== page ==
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Last Updated: Saturday, 28 February, 2004, 12:51 GMT
Anything goes in Rio

By Steve Kingstone
BBC correspondent, Brazil

Disguised as a snake at the carnival
Rio's carnival dominates the headlines in Brazil

It is the self-proclaimed biggest party in the world.

The five-day Rio Carnival attracts millions of revellers, and promises a few surprises along the way.

It is 2.30 in the morning. On Brazilian television a man in a silly hat is measuring a woman's breasts.

"One metre thirty," he shrieks, "these are the biggest so far."

Except the woman is not really a woman, and the breasts are not really breasts.

This is a competition for transvestites. To see whose silicon implants are the most impressive.

Welcome to carnival in Rio de Janeiro.


Brazilians call it the biggest party on earth. And coming here I felt like the biggest party-pooper.

Parading in Rio de Janeiro
Tens of thousands of people take part

I simply could not get excited about carnival.

I would be working while everyone else had fun.

There would be crowds, noise and drunkenness to negotiate. And with the expensive television kit we had, security was an issue.

But within half an hour of arriving those worries were being beaten out of me by an army of teenage percussionists. Together they made up the "bateria" or drumming section of Rio's largest samba school.

There were about 30 of them playing at a final rehearsal for carnival.

Economically-clothed Brazilians were sambaing and showing off in a display of teasing sensuality

Thirty varied instruments were taking a collective walloping.

It called to mind the phrase "wall of sound", associated with the music producer Phil Spector. I do not know if he ever came to Rio, but this was a wall to beat all walls.


If the rehearsal was easy on the ear, the eye was not doing too badly either.

Around me, economically-clothed Brazilians were sambaing and showing off in a display of teasing sensuality.

Clowns on Copacabana beach, Rio de Janeiro
The carnival is awash with colour

I was struck by the diversity. They were black, white, and everything in between.

Old danced with young.

There were bemused babies on swaying shoulders. Couples in clinches, some of the same sex.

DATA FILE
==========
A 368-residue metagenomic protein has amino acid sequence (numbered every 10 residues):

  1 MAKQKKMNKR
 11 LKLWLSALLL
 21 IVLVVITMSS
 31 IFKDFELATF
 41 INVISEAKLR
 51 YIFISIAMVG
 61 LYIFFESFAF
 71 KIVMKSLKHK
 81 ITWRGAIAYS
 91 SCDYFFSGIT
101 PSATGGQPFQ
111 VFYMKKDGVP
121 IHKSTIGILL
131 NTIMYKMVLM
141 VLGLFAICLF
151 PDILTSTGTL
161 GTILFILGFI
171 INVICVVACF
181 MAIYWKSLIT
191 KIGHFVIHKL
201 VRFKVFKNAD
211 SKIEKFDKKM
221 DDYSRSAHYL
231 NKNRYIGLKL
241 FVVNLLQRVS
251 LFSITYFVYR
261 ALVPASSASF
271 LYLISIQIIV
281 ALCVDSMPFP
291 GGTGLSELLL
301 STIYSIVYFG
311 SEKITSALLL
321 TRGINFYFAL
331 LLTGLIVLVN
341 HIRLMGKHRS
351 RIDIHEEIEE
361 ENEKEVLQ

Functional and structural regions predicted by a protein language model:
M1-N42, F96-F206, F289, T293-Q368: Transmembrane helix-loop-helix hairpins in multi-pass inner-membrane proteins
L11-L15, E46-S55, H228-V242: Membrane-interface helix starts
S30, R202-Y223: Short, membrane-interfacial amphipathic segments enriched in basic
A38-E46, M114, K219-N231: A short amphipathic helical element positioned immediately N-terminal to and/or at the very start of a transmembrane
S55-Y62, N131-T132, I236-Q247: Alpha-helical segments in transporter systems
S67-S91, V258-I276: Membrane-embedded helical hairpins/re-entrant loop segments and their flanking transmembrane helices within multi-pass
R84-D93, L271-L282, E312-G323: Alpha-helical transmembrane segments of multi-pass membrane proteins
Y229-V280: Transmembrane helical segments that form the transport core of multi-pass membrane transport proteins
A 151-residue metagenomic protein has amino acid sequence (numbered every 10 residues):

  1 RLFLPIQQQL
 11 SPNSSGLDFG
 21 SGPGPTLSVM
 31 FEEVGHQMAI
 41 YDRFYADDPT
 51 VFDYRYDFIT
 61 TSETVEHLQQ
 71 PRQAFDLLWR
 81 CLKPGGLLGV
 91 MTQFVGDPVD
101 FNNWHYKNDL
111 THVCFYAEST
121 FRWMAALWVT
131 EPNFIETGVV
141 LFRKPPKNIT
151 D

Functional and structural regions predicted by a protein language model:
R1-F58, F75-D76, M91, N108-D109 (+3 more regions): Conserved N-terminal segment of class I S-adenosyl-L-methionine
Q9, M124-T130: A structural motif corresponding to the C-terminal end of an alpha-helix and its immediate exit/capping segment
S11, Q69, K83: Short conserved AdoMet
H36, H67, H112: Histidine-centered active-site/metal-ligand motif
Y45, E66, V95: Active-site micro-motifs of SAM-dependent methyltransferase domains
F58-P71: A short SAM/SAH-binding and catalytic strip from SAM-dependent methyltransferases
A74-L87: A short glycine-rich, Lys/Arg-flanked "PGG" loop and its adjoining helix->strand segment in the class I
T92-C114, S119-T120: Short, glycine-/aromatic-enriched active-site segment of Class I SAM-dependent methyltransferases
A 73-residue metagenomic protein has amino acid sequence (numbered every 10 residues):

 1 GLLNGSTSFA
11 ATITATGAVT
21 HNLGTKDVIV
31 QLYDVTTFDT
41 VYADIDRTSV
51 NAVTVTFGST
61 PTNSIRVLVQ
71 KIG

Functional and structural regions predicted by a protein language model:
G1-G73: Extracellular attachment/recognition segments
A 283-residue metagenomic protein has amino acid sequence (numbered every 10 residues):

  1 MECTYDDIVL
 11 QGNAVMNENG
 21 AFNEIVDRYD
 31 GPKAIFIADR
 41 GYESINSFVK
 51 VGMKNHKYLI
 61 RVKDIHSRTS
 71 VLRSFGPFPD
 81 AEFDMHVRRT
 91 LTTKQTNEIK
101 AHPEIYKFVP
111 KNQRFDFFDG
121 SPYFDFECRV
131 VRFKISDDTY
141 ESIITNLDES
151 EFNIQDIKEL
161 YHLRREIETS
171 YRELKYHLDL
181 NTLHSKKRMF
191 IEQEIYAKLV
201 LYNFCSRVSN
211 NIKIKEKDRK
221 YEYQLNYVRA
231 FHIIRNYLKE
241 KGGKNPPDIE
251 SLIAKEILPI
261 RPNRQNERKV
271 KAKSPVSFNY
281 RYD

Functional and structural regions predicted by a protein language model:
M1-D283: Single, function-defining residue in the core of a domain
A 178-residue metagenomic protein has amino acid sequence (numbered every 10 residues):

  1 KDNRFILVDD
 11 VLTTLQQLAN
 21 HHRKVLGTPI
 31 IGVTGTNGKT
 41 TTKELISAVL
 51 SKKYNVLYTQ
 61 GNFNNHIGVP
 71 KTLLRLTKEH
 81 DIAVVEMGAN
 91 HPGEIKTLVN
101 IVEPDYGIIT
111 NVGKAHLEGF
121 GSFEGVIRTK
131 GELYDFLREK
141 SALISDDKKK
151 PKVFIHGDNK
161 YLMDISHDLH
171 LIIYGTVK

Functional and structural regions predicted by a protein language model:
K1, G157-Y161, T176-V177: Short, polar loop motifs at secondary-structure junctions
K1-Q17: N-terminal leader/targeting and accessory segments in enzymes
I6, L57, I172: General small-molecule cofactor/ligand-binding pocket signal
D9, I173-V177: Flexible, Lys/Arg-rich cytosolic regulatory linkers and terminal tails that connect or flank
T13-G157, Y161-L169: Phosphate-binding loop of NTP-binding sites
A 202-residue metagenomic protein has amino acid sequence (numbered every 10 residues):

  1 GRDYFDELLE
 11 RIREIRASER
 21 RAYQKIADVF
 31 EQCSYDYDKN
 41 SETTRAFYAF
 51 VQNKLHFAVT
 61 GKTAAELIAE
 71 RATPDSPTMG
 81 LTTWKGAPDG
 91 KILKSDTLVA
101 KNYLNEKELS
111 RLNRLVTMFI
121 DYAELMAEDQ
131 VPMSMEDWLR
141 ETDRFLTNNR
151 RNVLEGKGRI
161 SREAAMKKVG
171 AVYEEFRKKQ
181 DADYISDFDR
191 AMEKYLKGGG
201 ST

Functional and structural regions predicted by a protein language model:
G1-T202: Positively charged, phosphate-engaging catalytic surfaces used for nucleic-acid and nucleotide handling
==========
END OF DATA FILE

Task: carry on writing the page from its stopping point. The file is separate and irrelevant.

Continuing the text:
If a stranger asked for a snap-shot of Brazil, this would not be a bad place to start.

Two nights later I saw the samba school again, this time in performance mode.

A woman was complaining about her diamond-encrusted G string

We were at the sambadrome - a custom-made competition venue - reflecting the fact that Brazilians can turn anything into a sport. Even a simple parade.

In the competition, 14 schools were to samba from one end of the stadium to the other.

Judges awarded marks for everything from costume to choreography to all-round enthusiasm. In the television commentary box were samba legends of yesteryear, offering expert analysis.

We were filming in the "concentracao": a kind of warm-up area.

There, male dancers were being sprayed in gold. A woman was complaining about her diamond-encrusted G string.

There were fashion models and television stars, trailed by assorted hangers-on.

It was Carnival at its polished and most sequinned.

Rival display

The next night we filmed at a small but chaotic "street carnival", a popular alternative to the official parade.

A carnival float
It is constant music, singing and lavish street parades

Organised by residents in the old city centre, it offered a riotous combination of costume, dance and alcohol.

"How does this compare to the sambadrome?" I enquired of a young couple.

She was wearing a harlequin mask and a wig. He had Brazil's largest afro haircut.

"This is much more real," the girl declared. "The people are local. The sambadrome is for foreigners and television crews."

I nodded knowingly, as if I was neither.

With the five-day blur of partying drawing to a close, the judges revealed the results of the samba competition.

The winning school, Beija Flor, took the title for a second year running.

Women dressed as bunnies, men as poodles. And others whose very gender was shrouded in lycra and mystery
On the evening news, the first four items were devoted to carnival coverage. The fifth story was about a corruption scandal engulfing the government.


And so...to the transvestites and their breasts, which stole the show at Rio's Gay Ball - an exclusive party featuring the cream of Brazil's cross-dressing talent.

We were outside filming arrivals. A crowd had gathered either side of a red carpet.

As the guests glided past there were cheers, with the acclaim proportional to chest size and the amount of flesh on display.

People dance on the streets of Rio
Carnival lasts five days but the excitement seems to last all year

There were feathers and leopard-skin, suspenders and stilettos. Women dressed as bunnies, men as poodles. And others whose very gender was shrouded in lycra and mystery.

Some in the crowd were collecting autographs; a case of mainstream Brazil embracing the alternative and outrageous.

It was yet another of carnival's many welcoming faces.

For me the party ended in my hotel room in front of the television. The Gay Ball was being shown live.

With all the silicon measured, the focus shifted to a drag queen reporting from the women's toilets.

With her were three tall, slim figures in skin-tight dresses.

"You have seen their top halves," the drag queen teased, "but what have they got down below? Do they pee standing up...or sitting down?"

That was my cue to go to bed; leaving them in the women's toilets and the answer hanging in the air.

From Our Own Correspondent was broadcast on Saturday, 28 February, 2004 at 1130 GMT on BBC Radio 4. Please check the programme schedules for World Service transmission times.

Gringo at the Rio carnival
24 Feb 04  |  Americas
Samba safe sex message draws ire
20 Feb 04  |  Americas



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